On Thursday evening, the 2020 NBA Draft Lottery in history was held, yet another twist in a draft lead up that was already anything but certain.
This is not a draft for the risk adverse, as literally none of the top prospects come without a clear cut level of level of it. Not only is there nothing close to a consensus top pick, it is hard to even make out a clear top five. Beyond that point, you have to squint feel lottery comfortable at all.
Overall, it is a peak, on-brand 2020 scenario. Very little certainty and ton of risk. This could be one of the most unpredictable, wild draft nights in history. One that leaves as many questions in play after as there are headed towards. What lies ahead is likely the most random draft in years, supplemented with trades up, down and out.
With the slots assigned and picks in place, here's a look at a handful of options in play for each lottery team.
1. Minnesota Timberwolves
Draft: Anthony Edwards, SG (Georgia)
Is it too cliché to say Minnesota hit the lotto with this one? Well, they definitely did because they are in range to add a player in Edwards that fills all of their needs. Edwards is a dynamic scorer that fills in a major need for a Wolves team desperately in need of scoring from the wing (19.1 PPG as freshman).
Trade for: Jrue Holiday
The Wolves need to get better defensively in the backcourt and Holiday is a quick way to get there. He can co-exist next to DeAngelo Russell easily and would give the Pelicans a chance to have a grab bag of talents that make sense for them with a second consecutive #1 pick.
Another option: LaMelo Ball
There is always the option to take the biggest star in the draft, especially in a place like Minnesota. While he brings a skill set that duplicates what Russell already brings, figuring out things between two is a good problem to have. Especially in the position-less era of the game.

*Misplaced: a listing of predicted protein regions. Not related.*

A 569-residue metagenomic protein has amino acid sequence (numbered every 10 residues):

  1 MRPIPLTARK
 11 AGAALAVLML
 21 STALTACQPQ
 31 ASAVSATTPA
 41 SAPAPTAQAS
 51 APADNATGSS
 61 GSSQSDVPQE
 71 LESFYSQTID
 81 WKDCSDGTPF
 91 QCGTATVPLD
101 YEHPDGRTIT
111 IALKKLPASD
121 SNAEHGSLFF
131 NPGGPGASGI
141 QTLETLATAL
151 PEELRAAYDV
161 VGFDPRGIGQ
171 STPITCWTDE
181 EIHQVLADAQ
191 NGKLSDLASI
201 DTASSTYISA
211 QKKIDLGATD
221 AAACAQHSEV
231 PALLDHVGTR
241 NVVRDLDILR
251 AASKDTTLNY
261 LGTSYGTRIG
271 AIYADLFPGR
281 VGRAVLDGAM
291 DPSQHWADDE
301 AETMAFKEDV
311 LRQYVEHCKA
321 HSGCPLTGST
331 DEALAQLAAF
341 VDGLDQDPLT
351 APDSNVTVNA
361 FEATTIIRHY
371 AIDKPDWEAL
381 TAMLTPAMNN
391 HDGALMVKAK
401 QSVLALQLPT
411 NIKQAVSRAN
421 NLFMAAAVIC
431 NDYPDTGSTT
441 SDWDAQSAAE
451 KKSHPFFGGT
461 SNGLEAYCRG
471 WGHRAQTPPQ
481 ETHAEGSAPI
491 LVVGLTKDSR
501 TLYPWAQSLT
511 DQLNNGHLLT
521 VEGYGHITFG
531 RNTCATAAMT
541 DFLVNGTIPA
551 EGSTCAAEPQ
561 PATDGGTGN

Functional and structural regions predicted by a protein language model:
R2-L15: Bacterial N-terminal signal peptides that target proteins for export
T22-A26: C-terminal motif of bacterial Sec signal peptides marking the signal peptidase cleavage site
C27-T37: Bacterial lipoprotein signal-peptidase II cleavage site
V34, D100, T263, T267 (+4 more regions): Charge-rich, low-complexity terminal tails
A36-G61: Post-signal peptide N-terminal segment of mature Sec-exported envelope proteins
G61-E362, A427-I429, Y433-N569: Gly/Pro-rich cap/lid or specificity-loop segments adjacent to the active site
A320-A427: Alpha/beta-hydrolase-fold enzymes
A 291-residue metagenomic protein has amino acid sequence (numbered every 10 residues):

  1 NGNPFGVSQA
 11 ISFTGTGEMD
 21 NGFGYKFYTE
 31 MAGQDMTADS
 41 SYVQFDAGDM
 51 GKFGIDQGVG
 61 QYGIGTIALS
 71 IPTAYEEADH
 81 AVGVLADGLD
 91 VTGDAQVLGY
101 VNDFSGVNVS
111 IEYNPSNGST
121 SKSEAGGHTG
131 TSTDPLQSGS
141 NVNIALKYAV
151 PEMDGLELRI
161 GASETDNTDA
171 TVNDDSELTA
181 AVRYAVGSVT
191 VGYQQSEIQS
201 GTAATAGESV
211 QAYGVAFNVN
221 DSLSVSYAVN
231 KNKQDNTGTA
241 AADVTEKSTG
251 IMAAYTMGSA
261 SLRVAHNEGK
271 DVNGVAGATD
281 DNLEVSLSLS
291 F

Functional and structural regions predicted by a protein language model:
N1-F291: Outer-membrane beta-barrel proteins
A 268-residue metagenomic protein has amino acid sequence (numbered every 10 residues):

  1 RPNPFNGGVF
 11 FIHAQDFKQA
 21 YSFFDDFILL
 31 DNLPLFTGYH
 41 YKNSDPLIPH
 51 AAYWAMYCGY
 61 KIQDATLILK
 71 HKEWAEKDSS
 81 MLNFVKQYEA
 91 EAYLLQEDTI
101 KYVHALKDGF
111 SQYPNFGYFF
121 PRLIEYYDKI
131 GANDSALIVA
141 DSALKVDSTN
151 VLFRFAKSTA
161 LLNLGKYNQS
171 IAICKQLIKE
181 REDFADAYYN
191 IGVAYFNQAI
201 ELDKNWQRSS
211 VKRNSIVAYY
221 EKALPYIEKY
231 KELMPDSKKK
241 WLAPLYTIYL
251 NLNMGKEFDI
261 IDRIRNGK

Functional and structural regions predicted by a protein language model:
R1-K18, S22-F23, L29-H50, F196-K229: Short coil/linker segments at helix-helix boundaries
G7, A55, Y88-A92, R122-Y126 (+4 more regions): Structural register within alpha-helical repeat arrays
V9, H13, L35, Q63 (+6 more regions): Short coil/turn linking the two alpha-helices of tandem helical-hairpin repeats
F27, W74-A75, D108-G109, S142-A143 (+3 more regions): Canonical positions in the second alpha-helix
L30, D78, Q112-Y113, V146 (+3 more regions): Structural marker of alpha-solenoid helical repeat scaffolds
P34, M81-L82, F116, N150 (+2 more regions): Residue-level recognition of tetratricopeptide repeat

2. Golden State Warriors
Draft: LaMelo Ball, PG (Illawarra Hawks)
"Draft", in heavy parenthesis. It's not that Ball is the best fit for Golden State here. Rather, it is more than this is the slot where he will be picked and the Dubs will leverage his presence to create a trade. Staying in the top two was essential for the Warriors to maximize their lost season with draft pick leverage, so mission accomplished.
Ball is arguably both the most talented player and its biggest enigma. What is inarguable is that he is the biggest star in this low-profile draft class. There could be some trepidation about move up in such a lackluster draft, but if there is a guy a team could move for, it's Ball (because names sell jerseys). One way or the other Steve Kerr, Bob Myers and company certainly should be able to find exactly what they want throughout the league with this pick in their arsenal.
Trade for: Bradley Beal
Bringing Beal to the Bay would give the Dubs arguably one of the greatest collections of guard talent ever assembled on one roster. Eight years into his NBA run — and with another three years left on his contract — Beal has recently gone on the record in stating how losing is getting old. With a deal built around Andrew Wiggins’ contract, the #2 pick and next year's top three protected Timberwolves pick, the Warriors are in position to make an offer that can't be refused.
Another option: Shock the world
The Warriors didn't get to where they are in a conventional way. In many ways, are the dynasty that no one saw coming. With everyone already (including me) expecting them to trade out, they could opt to stand pat... and take someone shocking even in this wide open field. Kerr is a fan of versatile wings that can shoot, which could make Florida State's Devin Vassell a candidate to head to Oakland.
3. Charlotte Hornets
Draft: James Wiseman, C (Memphis)
The Hornets have some of the worst depth/talent in the league at center. Although the position isn't as valuable as it has been in the past, Wiseman represents both the clearest need and best talent on the board for where they are as a team. The 7'1 lefty can change the game around the rim on both sides of the court and has enough of a mid-range and perimeter game to not clog up the lane for DeVonte Graham and Miles Bridges.